Part of the problem of learning to be positive first and always in your habits is that at the lowest level, it better allows for the worst team to win on the scoreboard. This is due to the fact that at this beginning to read/understand the game level, the team who simply hits it back on one hit, wins. You might be teaching three hits (three chances to err) and you lose at the start of learning this game, to those who pass and dig the ball directly back over the net. So you see overpasses falling (and as a much more experienced at physical activity you are baffled as to why it happens) untouched on the other side, and much celebration – for a habit that as you get better, simply will result in certain losing. Just not at the start, so we begin our thinking that pepper is a good thing.


This is the variation with the most movement, and thus a more advance form of positive pair peppering.  The player with the ball starts at about traditional pepper distance, then sets the ball to their partner, and immediately backs up, as a defender does after no second contact setter dump – to further than traditional pepper distance. The partner getting the set ball, hits (using all the shots they know) near their defender partner. Now, rather than dig the ball back to the attacker, the defender digs the ball up half way between their digging spot and their attacking partner, and that attacking partner moves forward to set the ball, and then the cycle repeats. Thus two players play as if there are three.  At the highest level, this is played over the net, explained more below.


                Static Version

When you have three, you can more easily develop the positive habits and reactions desired to be ingrained. For younger players, you start by simply overhead passing the ball in the right pattern, which is    A to C, C to B, B to C, C to A, A to B, B to A and  repeat….

A             B             C

As you progress, A and C dig to B and hit over B to each other, while B sets both A and C in the pattern.   At the start, the players hit “over the net” by B even raising his or her hands to be the “net” and turning around to read the dig of player A or C. Once the skill of hitting over this “net” is understood, player B should start moving right and/or left, so the dig is on an angle, as it will be more in the game. Straight lines do not happen too often in volleyball. Say player C is normally a right side digger, then they would want player B to move to their left, for digging attacker A “down the line” from zone four and towards their teammates, or if they were to dig player A from zone two, the dig would to more to their right, so B would move to their as their target.   This is a concept for all three person pepper options, along with the front/back movement of a digger.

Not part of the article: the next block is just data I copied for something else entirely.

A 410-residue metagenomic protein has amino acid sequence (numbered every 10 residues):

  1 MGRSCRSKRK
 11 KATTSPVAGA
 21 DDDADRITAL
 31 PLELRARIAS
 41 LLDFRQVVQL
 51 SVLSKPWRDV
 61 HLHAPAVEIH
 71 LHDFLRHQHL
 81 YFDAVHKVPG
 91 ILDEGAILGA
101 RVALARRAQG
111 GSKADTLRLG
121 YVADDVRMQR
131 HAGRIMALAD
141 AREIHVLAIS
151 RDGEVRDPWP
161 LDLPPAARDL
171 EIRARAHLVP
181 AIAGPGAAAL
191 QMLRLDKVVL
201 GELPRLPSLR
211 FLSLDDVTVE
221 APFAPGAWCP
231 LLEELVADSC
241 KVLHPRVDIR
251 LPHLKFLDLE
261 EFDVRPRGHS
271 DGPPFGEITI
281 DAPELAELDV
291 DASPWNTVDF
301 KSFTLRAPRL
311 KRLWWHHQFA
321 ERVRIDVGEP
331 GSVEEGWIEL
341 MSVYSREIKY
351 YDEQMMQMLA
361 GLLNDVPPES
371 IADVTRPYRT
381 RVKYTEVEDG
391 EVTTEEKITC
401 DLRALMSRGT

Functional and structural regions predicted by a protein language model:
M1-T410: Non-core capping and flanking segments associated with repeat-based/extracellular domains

Movement Version

Now you add in the overpass/setter dump nearer the net, and then back up move. So while B sets to A, C moves back, and once A hits, they move up as C digs, then B sets, then moves back as C hits over B.  At the highest level, B moves “off the net” rather than standing still for each dig and set. These ties into making the positive error even more, no digging right up to the “net,” but digging off the net on each side.

                Weaving Version

 This one is what I strongly suggest for warming up, before a match or practice, when you only are using one side of the court.  I always start, for intrinsic learning’s sake, by seeing if the athletes can figure it out by saying “Each time the ball goes over the ‘net’ you need to change positions.”  If they, or you, can’t figure that out, it means in the above ABC pattern, when A hits over the “net” (player B), that player switches with B to become C’s setter.  Now the player pattern is B  A  C, and C digs to A, who, once the ball is set, C hits it to B over the “net”…then C switches to the net and A moves off the net, to receive the attack from B. In other words, the attacker becomes the digger’s setter on the other side of the “net.” 


It is important to understand that when the vast majority of players do pepper, they hit the ball down at an angle that is simply not gamelike for them.  They are essentially learning how to be negative in their hitting – learning how to hit into or under the net, not OVER the net, which is not only the perfection being sought, but even if you hit it out, you are making the other side think (is it in, or out?), but when you hit into the net NOBODY LEARNS ANYTHING.  So pepper without the net still needs to have players, jumping to hit or not as options, who learn armswings that hit the ball OVER the net.  When you add the net, reality dictates this. When the net is not there, you must ensure that your errors are positive, and over a net at an angle that is gamelike for you – jumping or not.

                Dig to Yourself  Version

Same as the first changed in pepper noted above – you just have to hit over the net, as you would in the reality of the game. This way you can’t get away with hitting low/waist high or other shots that would go into a net if the net were there.  You see, the closer you get to your opponent in a REAL game, the more the net looms in your way and makes you hit up and over more. In pepper without the net, the closer you get to a pepper partner, the more you just hit down at them.